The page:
Healing Words

By Dawson Turcotte (Medical Biology, ’24) with Joel Soloway

Dawson Turcotte, from Skowhegan, Maine, is a pre-med student currently in his third year of the 3+4 accelerated Medical Biology-Medical Sciences track. With an intensive class schedule and countless hours of studying, shadowing, and working, Turcotte still prioritizes his passion for writing poetry. Poetry is an important part of his personal and professional journey, and, for Turcotte, it has become a creative and spontaneous outlet. In addition to becoming a physician, Turcotte hopes to one day publish a book of his poems.

Turcotte intends to stay in Maine for medical school and attend the UNE College of Osteopathic Medicine. He is already deeply involved in the campus community as vice president of the Pre-Med Club, co-president and co-founder of the UNE Giving Tree Society, treasurer of the Partners for World Health Club, a student worker in the chronic pain lab of Geoffrey Ganter, Ph.D., and participant in the inaugural Presidential Ambassadors program.

U N E student Dawson Durcotte writes a poem sitting in a chair in the Biddeford campus library

I began writing poetry in the sixth grade as part of an English assignment. Although it started as something I would be given a grade for, it quickly turned into something I was doing in my free time. I found peace in writing poems. Poetry was, and still is, a great way for me to process both positive and negative emotions. The culmination of years of writing has led me to craft over fifty poems that I am truly proud of.

For me, poetry is not something that I can just write on command, but rather something that comes to me spontaneously. UNE has fostered this spontaneity, as the beautiful coastal campus offers plenty of inspiration, often striking me unexpectedly.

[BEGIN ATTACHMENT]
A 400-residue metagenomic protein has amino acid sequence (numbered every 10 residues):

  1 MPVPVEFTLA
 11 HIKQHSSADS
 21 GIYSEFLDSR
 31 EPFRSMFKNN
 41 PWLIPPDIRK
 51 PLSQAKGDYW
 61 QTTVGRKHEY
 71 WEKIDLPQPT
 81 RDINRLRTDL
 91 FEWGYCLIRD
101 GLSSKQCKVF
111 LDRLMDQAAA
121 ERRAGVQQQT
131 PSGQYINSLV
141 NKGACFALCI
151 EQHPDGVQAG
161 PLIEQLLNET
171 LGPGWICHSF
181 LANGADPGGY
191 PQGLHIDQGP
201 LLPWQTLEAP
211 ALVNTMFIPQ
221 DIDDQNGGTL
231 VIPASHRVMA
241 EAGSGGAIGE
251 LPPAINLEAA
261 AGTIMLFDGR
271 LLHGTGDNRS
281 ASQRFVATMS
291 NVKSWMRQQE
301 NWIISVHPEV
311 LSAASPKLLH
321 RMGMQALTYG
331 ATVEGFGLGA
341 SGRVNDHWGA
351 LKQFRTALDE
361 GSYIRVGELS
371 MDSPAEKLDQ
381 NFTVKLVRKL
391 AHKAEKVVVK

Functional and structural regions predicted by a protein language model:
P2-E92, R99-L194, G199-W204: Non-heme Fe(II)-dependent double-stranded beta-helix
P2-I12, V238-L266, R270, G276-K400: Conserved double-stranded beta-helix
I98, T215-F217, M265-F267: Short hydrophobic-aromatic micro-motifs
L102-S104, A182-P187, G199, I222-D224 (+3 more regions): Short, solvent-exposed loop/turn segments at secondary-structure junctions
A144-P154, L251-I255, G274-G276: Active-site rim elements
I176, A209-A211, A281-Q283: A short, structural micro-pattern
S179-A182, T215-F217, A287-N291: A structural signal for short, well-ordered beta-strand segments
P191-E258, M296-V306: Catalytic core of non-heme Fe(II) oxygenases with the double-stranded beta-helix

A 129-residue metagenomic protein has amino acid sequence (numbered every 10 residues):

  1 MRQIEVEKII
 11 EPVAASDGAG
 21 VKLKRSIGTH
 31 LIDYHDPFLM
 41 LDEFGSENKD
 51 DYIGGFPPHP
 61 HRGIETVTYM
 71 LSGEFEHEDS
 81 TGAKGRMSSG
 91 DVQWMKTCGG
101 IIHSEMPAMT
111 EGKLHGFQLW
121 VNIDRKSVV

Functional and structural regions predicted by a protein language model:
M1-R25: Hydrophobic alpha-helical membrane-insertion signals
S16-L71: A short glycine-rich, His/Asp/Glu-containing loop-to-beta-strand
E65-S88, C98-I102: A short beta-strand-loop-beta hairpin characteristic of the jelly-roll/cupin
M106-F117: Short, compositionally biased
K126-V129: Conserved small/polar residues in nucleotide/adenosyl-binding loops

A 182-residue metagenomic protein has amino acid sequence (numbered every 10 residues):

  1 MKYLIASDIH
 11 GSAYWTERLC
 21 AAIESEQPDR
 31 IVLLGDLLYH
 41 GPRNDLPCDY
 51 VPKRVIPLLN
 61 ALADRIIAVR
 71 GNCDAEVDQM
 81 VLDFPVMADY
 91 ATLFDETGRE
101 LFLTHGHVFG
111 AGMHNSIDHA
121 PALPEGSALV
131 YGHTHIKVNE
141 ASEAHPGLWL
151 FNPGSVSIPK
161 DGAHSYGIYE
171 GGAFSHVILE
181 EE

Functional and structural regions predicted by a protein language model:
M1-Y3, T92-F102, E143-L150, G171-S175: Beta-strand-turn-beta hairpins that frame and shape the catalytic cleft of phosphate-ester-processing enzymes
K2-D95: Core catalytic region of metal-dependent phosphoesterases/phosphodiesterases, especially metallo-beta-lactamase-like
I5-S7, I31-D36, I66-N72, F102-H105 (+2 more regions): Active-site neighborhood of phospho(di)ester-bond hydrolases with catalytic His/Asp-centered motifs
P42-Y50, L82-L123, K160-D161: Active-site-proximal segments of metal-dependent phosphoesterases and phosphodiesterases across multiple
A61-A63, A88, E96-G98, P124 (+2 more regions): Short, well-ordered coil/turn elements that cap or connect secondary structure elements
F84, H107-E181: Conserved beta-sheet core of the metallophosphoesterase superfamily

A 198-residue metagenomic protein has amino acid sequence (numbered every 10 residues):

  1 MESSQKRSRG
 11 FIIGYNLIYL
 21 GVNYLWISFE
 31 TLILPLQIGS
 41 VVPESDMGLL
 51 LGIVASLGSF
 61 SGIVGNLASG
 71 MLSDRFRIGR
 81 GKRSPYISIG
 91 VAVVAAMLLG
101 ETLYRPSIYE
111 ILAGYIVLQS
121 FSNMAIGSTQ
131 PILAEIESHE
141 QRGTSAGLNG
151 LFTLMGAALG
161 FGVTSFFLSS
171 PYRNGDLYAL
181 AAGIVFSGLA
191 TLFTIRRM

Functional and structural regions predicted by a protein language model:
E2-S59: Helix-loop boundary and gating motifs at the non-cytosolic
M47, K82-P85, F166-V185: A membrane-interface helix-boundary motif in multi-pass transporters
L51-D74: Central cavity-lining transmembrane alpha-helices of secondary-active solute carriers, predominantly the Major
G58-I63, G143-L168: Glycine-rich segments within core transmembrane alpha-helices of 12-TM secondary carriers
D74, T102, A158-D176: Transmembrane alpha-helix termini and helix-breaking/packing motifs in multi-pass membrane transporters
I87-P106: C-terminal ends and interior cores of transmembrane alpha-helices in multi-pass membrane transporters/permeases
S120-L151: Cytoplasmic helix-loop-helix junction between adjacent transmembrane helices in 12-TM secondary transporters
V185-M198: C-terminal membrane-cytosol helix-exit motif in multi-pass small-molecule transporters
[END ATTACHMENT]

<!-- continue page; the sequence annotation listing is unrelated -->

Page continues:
Although the path into medicine is science heavy, I feel as though poetry will serve me well in the future. Poetry has taught me a lot about how our words can be a powerful way to connect with others, serving as a reminder to never lose sight of the human aspects of medicine.

U N E student Dawson Durcotte looks at a painting in the Biddeford campus art gallery

Bonus Content


by Dawson Turcotte

I have seen the ocean’s dark depths
I have seen the rocky shore
Every time I leave the sea I always ask, what for?

The ocean is unfriendly
Often times I cry
For I am all alone out here
Just my thoughts and I

Someday when I return home
I will have stories to tell
One for every passing

And one for every swell

When I grow old
And cannot travel anymore
I will sit down and ponder

All that I have explored

The ocean has become a part of me
I know it better than myself
The ocean is merciless
But I can’t live without

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